Taste doesn’t have to be sacrificed to weight constraints when eating in the hills, as Edith Leigh discovers when she tries her hand at dehydrating her own tramping foodMy pack straps are biting into my shoulders and hips. No matter how much I adjust them to shift the load, it hurts. My feet are already sore. But we’re only a couple of hours into our two-day walk up the Matukituki Valley to Colin Todd Hut, so I grit my teeth, smile at my partner and keep trudging. When we finally make it to the hut, I’m exhausted and as I peel off my boots I grimace. Blisters. On the bottom of my feet. I’m relatively new to mountaineering and not used to carrying ice axes, crampons and ropes in addition to my usual load. But my fellow mountaineers stare in disbelief as fresh oranges and onions roll out of my pack. Okay, I like my food, but perhaps this was taking it a bit too far. That was 15 years ago when I was young and naïve. I didn’t worry too much about things like how heavy my pack was. In fact, travelling light, whether it’s packing a backpack or a suitcase, has never been my strong suit. So when Wilderness asked if I was interested in writing a story about dehydrating your own tramping food I wasn’t too sure. Obviously it is something I’ve never done before. “It’s idiot proof,” Wolfgang Gerber, a keen tramper and dehydrator of tramping meals, assured me. Food makes up a large portion of pack weight and a meal for four people, which might weigh 1700g can reduce to as little 275g, he says. His favourite tramping meal is chilli con carne, and he also dehydrates cooked rice to serve it with, which saves on cooking fuel. Meals don’t look overly exciting once dehydrated, says Gerber, but cooking is a breeze. When you get to the hut, or campsite, put it in the billy, add water, then get yourself set up and have a cuppa. After about an hour, simply heat and eat. Fellow Otago Tramping Club member Ann Burton has been dehydrating her own tramping food for 10 years, since she started going on longer tramping trips. [caption id="attachment_5379" align="aligncenter" width="1024"] The author taste-testing a dehydrated meal in the field. Photo: Nik Leigh[/caption] “I was going with three fellas,” she says. “I wasn’t sure about some of them and what I’d get food wise. I’m fussy. I like nice food, so I thought maybe I should make the meals and then I could eat them.” When tramping she enjoys meals such as sweet and sour pork, and stir fries with black bean sauce. She has also seen people make up bags with a mix of dried red onions, peppers and herbs to add flavour to what they are cooking. “It’s all trial and error really. You are only limited by your imagination. I just cook the meal as if I was doing it for tea that night and shove in whatever I have in the cupboard.” Burton likes to add lots of vegetables cut very fine, and always uses mince as she finds pieces of meat, even if cut small, a bit chewy. Burton says she usually makes the meal at night, leaves it to cool, then pops it in the dehydrator before she leaves for work in the morning and lets it run for about 12 hours. Burton and Gerber both use a dehydrator to extract all the moisture out of the food, but dehydrating can work just as well using an ordinary convection or fan oven. Retired teacher Noel Johnston has been dehydrating his own tramping meals in the oven since the 1980s. Before that he used to carry far too much food, he says. While he still carries the same amount of food now, dehydrating it means it weighs a lot less. “Food is a big part of tramping and there is nothing nicer in the evening than to sit down and eat a really nice meal.” He finds buying commercial freeze dried, lightweight meals expensive and doing it himself means he can add his own little touches, like adding chilli for extra spice. During his teaching days he used to take school kids on tramping trips and get them to make their own dehydrated food as well. “There would be a few mothers ringing up to say ‘what does this mean’,” he says with a laugh. That’s the decider for me. If a teenager can do it, then surely I can too. I head home with a recipe for dehydrated Bolognese sauce. Once it is cooked I spread the mince across two trays, turn the oven to low, prop the door open with a wooden spoon and leave it for the day. Ten hours later it’s hard and shrivelled, like sharp gravel. I tip it into a ziplock bag, put in the fridge and forget about it. [caption id="attachment_5378" align="aligncenter" width="1024"] Dehyrated tinned pineapple pieces, sliced apple, venison jerky and peach fruit leather. Photo: Nik Leigh[/caption] A few weeks later I’m staring into the fridge looking for some lunchtime inspiration when I spot the dried Bolognese. Time for some taste testing. I pour water over it until it’s just covered and then add a little more. Half an hour later I come back to check on it. The mince pieces still feel rock hard in the centre so I add a little more water. After another half an hour it’s time to boil it up and a few minutes later it is ready. I’m hungry now and it smells surprisingly good. I decide to dress it up a little with some parmesan shavings and a sprinkle of dried basil. I fork up a mouthful, then another, and another. This is pretty tasty. Before I know it the bowl is gone and just writing about it is enough to make my mouth water. I simply ate it at the kitchen table, but after eight hours of tramping it would be nothing short of delicious. I am now officially a convert to dehydrating my own food. I decide to try my hand at some apple slices. After three hours in the oven they have turned into crisp, brown chips. Not too bad as far as a chip goes, but not much use for tramping. I put the call out on Facebook: Does anyone happen to have a dehydrator in the back of the kitchen cupboard that I could borrow for a few weeks? A day later I swap my juicer for a dehydrator and now there is no stopping me. The next four days the dehydrator is going non-stop as I experiment with fruits, vegetables and meats. Apple slices soaked in apricot juice are nice, tinned pineapple chunks sliced thin are full of flavour, and fruit leather is a breeze and full of yummy chewiness. My husband enjoys the venison jerky, which I marinated overnight in a mixture of soy, Worcestershire and sweet chilli sauce, while my three-year-old gorges herself on dehydrated vanilla yoghurt, which is even more scrumptious when rolled up with the fruit leather. After just a few weeks of experimenting I cannot believe how easy it is to dehydrate your own food. In fact, I can’t believe I wasn’t doing this 15 years ago. How much more enjoyable would that trip up to Colin Todd Hut have been if my pack had been 5kg lighter? Tramping food aficionado Paul Garland, who has been around the hills and walked the Te Araroa Trail, and written a recipe book, Fast and Light, for trampers, says he is constantly amazed at the rubbish people eat while tramping. He has seen packs full to the brim with canned food, another tramper carrying days’ worth of frozen pies and a group boiling up rice and peas to eat after five days of walking because they had run out of everything else. Three days into the eight-day north-west circuit on Stewart Island he watched in amazement as a group of Germans pulled out a 2kg bag of carrots, a 1kg bag of onions and a 4kg bag of apples, and then proceeded to peel them. A little thought and planning is all it takes to eat really well in the wilderness, he says. When on multiday trips, tramping in cold weather or at high altitudes, high energy foods are imperative. [caption id="attachment_5380" align="aligncenter" width="1024"] Paul Garland cooking up a storm on the trail.[/caption] An ex-boy scout, Garland is well prepared before he leaves, with every meal measured out and separately bagged. “I can spend hours on the trail thinking about what I’m going to have for tea that night.” A dehydrator is something he would recommend to any tramper, and compared to the cost of other tramping gear, such as boots, packs and raincoats, it is not even that expensive to buy. One of Garland’s favourite dishes to dehydrate is a simple lemon chicken. Lemon zest intensifies during dehydration and the recipe makes a great base for any chicken meal. I move lemon chicken to the top of my list of things to try. I’m also keen to experiment with Thai green curry using powdered coconut milk, a creamy mushroom pasta would be nice, or perhaps a peanut satay. The possibilities are endless. A love of food is the one thing I’ve had in common with everybody I’ve talked to, and going tramping certainly doesn’t have to equate to tasteless packet pasta or rice risotto. In fact, I can’t wait for my next tramping trip when I plan to eat gourmet meals but carry a wonderfully light pack.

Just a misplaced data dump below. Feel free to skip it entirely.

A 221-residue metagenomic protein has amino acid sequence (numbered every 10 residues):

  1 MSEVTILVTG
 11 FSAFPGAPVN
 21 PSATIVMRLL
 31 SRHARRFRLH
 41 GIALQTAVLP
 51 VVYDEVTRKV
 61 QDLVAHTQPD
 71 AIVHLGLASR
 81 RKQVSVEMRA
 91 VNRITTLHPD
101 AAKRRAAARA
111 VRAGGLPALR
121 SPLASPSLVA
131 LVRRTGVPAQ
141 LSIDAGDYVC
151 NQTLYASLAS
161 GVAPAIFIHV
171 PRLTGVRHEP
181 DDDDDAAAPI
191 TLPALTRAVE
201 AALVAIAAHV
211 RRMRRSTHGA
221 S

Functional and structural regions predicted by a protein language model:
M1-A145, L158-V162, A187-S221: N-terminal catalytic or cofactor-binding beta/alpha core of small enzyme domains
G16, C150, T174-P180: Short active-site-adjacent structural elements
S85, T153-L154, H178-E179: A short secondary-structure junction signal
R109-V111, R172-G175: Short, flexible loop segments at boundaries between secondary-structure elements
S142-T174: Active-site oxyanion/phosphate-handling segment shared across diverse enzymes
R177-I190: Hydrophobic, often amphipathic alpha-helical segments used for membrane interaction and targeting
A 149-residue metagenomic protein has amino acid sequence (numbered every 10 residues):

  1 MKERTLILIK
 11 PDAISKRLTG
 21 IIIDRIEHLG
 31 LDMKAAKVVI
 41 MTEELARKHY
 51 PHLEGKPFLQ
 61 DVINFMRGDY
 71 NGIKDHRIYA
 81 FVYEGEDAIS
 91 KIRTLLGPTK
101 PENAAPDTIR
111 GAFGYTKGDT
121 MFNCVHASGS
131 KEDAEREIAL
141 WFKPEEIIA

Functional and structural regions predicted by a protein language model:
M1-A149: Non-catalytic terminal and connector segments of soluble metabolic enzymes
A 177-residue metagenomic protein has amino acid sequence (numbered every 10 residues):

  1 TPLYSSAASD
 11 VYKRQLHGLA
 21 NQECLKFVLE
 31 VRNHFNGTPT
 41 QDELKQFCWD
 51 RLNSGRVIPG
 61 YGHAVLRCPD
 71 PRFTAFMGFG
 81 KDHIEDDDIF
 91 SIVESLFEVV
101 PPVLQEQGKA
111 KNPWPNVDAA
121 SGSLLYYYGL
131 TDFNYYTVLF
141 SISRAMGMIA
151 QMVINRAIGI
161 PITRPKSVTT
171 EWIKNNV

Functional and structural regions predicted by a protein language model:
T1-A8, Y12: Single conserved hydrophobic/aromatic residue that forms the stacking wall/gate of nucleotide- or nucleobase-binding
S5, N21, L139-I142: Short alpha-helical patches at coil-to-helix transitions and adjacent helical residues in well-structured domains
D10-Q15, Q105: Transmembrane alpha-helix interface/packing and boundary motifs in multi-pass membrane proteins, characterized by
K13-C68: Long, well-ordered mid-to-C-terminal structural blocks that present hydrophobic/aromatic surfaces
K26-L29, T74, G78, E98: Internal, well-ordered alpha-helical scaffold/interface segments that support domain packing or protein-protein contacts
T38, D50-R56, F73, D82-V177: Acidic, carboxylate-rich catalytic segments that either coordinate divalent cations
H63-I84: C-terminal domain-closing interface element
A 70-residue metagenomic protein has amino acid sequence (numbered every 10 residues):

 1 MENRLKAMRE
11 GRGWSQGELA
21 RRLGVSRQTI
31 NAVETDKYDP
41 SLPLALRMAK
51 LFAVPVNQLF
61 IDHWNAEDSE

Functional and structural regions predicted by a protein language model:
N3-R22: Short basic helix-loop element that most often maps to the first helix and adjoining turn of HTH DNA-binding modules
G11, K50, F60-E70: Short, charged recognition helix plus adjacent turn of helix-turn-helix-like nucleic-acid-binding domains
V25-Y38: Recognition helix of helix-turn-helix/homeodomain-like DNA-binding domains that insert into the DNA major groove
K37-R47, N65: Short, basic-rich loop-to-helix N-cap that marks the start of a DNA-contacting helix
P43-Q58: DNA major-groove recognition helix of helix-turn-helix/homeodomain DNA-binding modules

Top tips for dehydrating meals
- Use high quality mince and vegetables
- Dehydrate cooked rice as well to save on stove fuel
- Big chunks of meat or vegetables will not only take longer to dehydrate, but longer to rehydrate – not great when you arrive at a hut or campsite starving
- Try recipes out at home first to avoid ending up with something inedible three days into a five day tramp
- When not tramping the same week dehydrated food is prepared, store it in an airtight container or ziplock bag in the freezer
- Fats don’t dehydrate well and may go rancid so stay away from fatty foods and use none or small amounts of oil when cooking
- When reconstituting, most meals need to soak for about an hour, some may need longer. Remember you can always add more water, but you can’t take it away.
- Fruit takes a long time to reconstitute. Add some moisture to the bag in the morning and it should be plump and juicy for an evening dessert
- Try blitzing dehydrated food, like pumpkin, in the food processor for faster reconstitution – great for adding to soups